The ECR (Efficient Consumer Response) movement effectively began in the mid-1900s and was characterised by the emergence of new principles of collaborative management along the supply chain. It was understood that companies can serve consumers better, faster and at less cost by working together with trading partners.
At the heart of ECR was a business environment characterised by dramatic advances in information technology, growing competition, pressure on margins, global business structures and consumer demand focused on better choice, service, convenience, quality, freshness and safety and the increasing movements of goods across international borders aided by the internal European market.
This new reality required a fundamental reconsideration of the most effective way of delivering the right products to consumers at the right price. Non-standardized operational practices and the rigid separation of the traditional roles of manufacturer and retailer, as well as the lack of collaboration between them, threatened to block the supply chain unnecessarily and failed to exploit the synergies that came from powerful new information technologies and planning tools.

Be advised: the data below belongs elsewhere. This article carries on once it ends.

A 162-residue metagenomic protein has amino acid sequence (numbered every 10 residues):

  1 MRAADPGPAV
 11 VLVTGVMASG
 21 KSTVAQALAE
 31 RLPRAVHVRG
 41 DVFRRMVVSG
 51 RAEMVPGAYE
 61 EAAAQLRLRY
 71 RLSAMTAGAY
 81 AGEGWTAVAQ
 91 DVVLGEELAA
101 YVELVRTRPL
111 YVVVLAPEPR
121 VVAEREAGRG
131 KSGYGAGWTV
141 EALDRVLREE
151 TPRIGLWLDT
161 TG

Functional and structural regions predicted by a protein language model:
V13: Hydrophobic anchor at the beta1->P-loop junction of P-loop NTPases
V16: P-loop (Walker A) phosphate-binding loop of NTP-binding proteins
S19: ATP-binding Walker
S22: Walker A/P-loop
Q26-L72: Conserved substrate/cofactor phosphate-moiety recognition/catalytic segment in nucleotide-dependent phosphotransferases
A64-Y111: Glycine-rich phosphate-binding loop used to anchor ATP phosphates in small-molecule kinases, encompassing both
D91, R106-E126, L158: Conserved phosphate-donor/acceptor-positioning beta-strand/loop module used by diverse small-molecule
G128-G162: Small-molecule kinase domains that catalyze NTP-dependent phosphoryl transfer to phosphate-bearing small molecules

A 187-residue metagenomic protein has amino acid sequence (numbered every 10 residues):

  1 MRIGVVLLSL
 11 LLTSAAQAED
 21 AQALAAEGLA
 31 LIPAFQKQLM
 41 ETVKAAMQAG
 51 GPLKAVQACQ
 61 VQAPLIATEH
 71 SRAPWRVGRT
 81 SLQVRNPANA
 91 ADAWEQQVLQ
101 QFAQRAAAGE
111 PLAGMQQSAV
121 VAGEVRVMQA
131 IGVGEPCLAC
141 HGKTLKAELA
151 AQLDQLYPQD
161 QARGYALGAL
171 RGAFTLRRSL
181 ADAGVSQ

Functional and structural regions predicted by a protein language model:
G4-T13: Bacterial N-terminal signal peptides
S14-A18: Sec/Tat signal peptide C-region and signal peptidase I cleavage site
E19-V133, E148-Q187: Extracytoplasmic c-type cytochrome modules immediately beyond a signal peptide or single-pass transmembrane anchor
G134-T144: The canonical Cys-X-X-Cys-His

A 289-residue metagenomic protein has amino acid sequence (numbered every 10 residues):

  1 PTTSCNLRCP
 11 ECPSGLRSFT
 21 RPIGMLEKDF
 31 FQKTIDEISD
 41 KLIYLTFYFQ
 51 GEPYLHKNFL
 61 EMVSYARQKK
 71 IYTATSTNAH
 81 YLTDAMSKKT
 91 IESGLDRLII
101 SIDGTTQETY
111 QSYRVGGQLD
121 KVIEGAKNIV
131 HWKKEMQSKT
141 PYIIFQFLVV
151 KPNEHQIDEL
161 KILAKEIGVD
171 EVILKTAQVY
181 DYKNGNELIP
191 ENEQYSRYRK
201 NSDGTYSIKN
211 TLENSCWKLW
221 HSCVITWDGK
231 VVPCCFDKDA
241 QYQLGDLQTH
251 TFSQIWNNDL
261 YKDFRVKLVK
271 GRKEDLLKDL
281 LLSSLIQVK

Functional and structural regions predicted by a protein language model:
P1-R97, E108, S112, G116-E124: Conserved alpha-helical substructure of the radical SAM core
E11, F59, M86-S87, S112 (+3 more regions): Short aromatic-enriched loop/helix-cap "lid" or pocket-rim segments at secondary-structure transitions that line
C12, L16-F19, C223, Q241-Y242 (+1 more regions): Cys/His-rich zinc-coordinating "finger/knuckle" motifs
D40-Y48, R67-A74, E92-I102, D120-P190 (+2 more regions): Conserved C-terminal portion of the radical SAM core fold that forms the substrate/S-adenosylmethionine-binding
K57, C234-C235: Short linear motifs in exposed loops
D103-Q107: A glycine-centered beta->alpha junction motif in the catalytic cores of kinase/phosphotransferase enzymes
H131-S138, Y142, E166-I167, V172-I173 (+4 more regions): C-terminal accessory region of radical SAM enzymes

To better serve the consumer, ECR set out to invert the traditional model and break down non-productive barriers. The impacts were extensive and continue to resonate across industry.
ECR: Working together to fulfill consumer wishes better, faster and at less cost!
Focus Areas of ECR:
There are four focus areas of ECR. These areas are broken down further into core and advanced improvement concepts.
Individually these concepts are commonly known and well documented methods to improve effectiveness and efficiency. However, when applied under ECR, they have two distinct differences:
- They are intended to be addressed as an integrated set, not individually;
- They are assessed in terms of their impact across the entire supply chain, not just the business of individual trading partners.
Benefits for consumers: Benefits for retailers:
Greater selection and comfort Greater loyalty of consumer;
Shopping according to the needs; Better market research;
Limiting goods shortages; Better relations with suppliers;
More fresh and cheaper products. Improvement in chain efficiency.
Benefits for manufacturers:
Less goods shortages;
Stronger brand position;
Durable trade relations.